A Brief History of the Early Settlement of Dakota in Blue Earth County

By Sam Burnton

Although the exact time of the settlement of Blue Earth County by the first Dakota tribe is lost to history, it is known that settlement was caused by a series of mass migrations probably in the middle of the 18th century. The Dakota people who first migrated to Blue Earth had originally consisted of seven tribes living in the woods of northern Minnesota and Wisconsin. However, in the mid 18th century, a rival tribe, the Ojibway, who had been forced west by white encroachment forced Dakota tribes out of their homelands and farther south towards the plains in Southern Minnesota. In fact, it is from the Ojibway language where the Dakota’s alternative name, Sioux comes from, which in Ojibway was Nadouesee (enemy or snake-like ones). The French traders in the region translated this as Nadousioux which American settlers shortened to Sioux.

Dakota life changed and adapted to settlement on the prairie. Adapting the firearms and horses of white settlers, many Dakota tribes turned to hunting Buffalo. However, some tribes retained elements of their woodland past and practiced agriculture and retained tools and clothing from their woodland days. Chief amongst the food eaten by the Dakota were Buffalo hunted by the men and corn, squash and beans planted by the women. In addition to tools adopted by the Dakota for life on the prairie, trade with white settlers also flowed in and goods such as metal knives, copper kettles for the exchange of furs brought new amenities to the Dakota tribes.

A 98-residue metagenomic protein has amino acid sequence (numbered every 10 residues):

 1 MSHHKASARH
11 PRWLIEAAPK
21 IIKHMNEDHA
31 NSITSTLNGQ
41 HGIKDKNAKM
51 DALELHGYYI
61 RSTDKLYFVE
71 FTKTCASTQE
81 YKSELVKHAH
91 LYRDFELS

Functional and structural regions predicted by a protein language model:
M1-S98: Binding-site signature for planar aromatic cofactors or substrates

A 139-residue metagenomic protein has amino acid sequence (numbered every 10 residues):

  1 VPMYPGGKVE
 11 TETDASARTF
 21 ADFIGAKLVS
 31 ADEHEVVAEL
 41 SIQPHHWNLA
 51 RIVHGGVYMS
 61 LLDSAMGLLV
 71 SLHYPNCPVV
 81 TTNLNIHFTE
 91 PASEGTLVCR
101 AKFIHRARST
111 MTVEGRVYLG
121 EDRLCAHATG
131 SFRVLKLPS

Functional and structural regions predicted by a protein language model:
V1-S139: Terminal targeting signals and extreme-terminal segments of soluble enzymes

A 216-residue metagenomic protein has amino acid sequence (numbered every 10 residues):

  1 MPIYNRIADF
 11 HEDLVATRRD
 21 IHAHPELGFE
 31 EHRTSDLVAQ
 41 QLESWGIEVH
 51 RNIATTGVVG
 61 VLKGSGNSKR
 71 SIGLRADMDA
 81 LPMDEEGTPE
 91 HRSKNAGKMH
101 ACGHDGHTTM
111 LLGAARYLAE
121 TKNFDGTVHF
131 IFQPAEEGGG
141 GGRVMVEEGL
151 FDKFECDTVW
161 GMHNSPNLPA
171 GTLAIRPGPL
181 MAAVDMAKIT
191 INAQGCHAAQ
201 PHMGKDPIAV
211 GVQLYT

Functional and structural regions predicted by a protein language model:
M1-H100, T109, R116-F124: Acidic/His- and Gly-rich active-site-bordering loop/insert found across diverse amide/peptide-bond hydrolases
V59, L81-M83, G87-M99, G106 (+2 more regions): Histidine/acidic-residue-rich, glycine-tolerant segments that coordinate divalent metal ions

However, this trade would prove to have disastrous effects on the Dakota in Blue Earth. As traders began to demand more fur, many tribes began to go into debt. As a result, they began to give up land for outrageously low prices. In 1851, the Dakota gave up all almost of the land in Southern Minnesota except for a small reservation near New Ulm. About 24 million acres were given up for about 12 cents an acre. This treaty would prove to have even further devastating results about 10 years later when mismanagement of the payments owed by the treaty and further encroachments by white settlers would lead to the horrific U.S. - Dakota Conflict in 1862.

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